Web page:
This wonderful handmade Sandwich tray is an important example of arts and crafts silver from Boston. Hand raised, with a drawn and applied ring foot and border at the rim, the design features two opposing hand pierced colonial style 'keyhole' porringer handles applied to the rim. Boston arts and crafts silver regularly featured colonial decoration and in this case the decoration has been adapted to a new form.
An identical sandwich tray can be found in the collection of the Museum of Fine Arts, Boston. It is pictured and discussed in detail by Scott Braznell in The Art That is Life: The Art and Crafts Movement in America 1875-1920 by Wendy Kaplan et al. on pages 180-1. Braznell lucidly argues that the creative adaptation of colonial designs to current uses was one of the most important traits in Boston arts and crafts silver.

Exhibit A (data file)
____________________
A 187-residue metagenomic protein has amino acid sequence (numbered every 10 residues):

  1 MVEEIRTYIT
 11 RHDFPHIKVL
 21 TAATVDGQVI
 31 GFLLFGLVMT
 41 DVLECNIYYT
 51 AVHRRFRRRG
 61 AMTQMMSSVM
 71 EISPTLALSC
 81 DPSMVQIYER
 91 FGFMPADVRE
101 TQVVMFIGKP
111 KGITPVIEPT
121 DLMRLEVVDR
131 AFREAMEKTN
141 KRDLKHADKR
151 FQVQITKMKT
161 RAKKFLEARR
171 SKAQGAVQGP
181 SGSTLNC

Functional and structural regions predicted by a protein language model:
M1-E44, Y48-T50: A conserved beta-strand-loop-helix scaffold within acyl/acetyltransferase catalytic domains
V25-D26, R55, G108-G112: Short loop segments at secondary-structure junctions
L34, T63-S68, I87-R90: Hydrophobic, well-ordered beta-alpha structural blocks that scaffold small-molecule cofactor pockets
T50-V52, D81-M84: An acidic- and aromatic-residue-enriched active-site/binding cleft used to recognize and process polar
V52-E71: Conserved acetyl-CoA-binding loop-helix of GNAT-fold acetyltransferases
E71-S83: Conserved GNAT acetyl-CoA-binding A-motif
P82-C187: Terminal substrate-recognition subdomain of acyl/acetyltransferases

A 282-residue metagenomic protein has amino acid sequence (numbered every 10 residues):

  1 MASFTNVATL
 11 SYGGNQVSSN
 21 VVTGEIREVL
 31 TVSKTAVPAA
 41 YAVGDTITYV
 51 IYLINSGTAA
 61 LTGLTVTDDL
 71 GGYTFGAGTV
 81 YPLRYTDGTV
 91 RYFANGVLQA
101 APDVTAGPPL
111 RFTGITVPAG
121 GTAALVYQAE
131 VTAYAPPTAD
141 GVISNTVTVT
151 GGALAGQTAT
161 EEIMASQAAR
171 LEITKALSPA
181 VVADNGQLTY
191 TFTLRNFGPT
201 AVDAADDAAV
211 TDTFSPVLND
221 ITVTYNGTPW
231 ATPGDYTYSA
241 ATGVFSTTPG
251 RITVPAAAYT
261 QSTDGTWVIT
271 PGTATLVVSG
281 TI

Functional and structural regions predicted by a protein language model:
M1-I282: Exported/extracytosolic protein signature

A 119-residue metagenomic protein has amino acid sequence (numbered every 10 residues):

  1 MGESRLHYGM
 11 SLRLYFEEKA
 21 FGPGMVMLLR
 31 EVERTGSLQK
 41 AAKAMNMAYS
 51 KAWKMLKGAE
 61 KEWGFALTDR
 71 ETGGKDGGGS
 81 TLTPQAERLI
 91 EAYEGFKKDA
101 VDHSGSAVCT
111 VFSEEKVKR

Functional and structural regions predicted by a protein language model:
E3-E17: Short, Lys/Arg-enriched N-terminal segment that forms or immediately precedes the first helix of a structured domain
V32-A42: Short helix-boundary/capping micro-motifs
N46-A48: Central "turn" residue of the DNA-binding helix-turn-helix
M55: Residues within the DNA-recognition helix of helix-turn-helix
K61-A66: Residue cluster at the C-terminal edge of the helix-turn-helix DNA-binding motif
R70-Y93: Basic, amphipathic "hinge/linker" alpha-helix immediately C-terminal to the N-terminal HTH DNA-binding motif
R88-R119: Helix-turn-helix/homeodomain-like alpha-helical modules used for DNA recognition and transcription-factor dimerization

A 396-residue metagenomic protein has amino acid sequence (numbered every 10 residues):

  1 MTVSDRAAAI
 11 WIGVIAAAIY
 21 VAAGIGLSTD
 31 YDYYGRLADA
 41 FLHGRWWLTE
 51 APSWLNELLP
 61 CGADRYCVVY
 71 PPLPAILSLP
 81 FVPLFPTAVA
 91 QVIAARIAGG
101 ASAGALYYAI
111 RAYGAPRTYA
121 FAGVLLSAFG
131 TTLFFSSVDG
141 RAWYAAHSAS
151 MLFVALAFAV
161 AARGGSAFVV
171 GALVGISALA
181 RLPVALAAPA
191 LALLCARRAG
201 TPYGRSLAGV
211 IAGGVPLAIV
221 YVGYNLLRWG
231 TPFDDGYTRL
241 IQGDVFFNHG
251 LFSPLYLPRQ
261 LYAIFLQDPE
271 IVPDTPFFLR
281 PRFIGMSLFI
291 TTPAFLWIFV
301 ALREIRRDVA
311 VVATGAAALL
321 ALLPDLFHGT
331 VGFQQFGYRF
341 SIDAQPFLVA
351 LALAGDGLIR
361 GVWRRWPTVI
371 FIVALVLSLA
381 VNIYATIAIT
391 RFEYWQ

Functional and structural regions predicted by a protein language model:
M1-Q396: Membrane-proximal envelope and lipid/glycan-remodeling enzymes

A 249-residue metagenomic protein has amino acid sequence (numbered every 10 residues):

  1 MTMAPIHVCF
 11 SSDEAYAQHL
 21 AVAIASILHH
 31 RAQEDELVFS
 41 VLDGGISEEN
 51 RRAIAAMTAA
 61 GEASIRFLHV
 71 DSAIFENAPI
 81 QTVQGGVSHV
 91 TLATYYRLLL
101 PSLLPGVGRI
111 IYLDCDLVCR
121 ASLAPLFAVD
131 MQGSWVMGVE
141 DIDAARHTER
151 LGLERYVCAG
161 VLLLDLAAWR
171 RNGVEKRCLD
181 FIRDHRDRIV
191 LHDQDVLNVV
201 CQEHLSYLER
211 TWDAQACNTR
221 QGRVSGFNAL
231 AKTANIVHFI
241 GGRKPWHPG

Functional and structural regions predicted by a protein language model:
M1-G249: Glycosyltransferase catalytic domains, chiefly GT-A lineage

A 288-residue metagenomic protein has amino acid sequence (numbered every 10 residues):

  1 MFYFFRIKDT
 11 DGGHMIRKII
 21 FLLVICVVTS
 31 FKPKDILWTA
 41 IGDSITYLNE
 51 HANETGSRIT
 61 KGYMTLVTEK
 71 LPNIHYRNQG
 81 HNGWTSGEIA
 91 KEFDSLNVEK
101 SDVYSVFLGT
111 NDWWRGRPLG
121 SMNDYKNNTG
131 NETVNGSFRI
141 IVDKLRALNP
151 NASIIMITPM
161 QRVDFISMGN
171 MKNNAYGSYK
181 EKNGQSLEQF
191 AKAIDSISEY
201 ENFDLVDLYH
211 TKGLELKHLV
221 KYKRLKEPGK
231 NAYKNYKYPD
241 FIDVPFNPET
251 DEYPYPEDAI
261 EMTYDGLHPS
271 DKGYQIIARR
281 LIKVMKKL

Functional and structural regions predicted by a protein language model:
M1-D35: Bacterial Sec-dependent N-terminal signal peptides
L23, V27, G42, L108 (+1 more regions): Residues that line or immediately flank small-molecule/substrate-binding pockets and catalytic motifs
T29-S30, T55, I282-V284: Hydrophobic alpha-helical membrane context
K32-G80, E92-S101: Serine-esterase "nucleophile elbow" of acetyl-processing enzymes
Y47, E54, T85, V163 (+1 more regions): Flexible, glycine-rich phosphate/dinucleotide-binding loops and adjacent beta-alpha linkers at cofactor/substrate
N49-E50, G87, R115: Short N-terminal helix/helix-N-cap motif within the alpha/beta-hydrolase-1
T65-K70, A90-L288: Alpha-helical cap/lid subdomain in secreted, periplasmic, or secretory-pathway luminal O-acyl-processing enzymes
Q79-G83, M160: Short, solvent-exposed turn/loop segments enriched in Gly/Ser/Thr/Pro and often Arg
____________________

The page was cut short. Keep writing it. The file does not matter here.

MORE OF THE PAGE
Gyllenberg, originally from Sweden, is one of only seven silversmiths to be elected a 'Medalist Craftsman,' the highest honor bestowed by the venerable Society of Arts & Crafts in Boston. This tray was made by Gyllenberg and Alfred Swanson, in partnership, after 1926.
This tray measures 12 3/4 across the handles and 1 1/4 inches high. It weighs 12.95 troy ounces and has never been monogrammed. It is in good antique condition with a few abrasions to the surface. (It appears to be in better condition than the MFA's one.)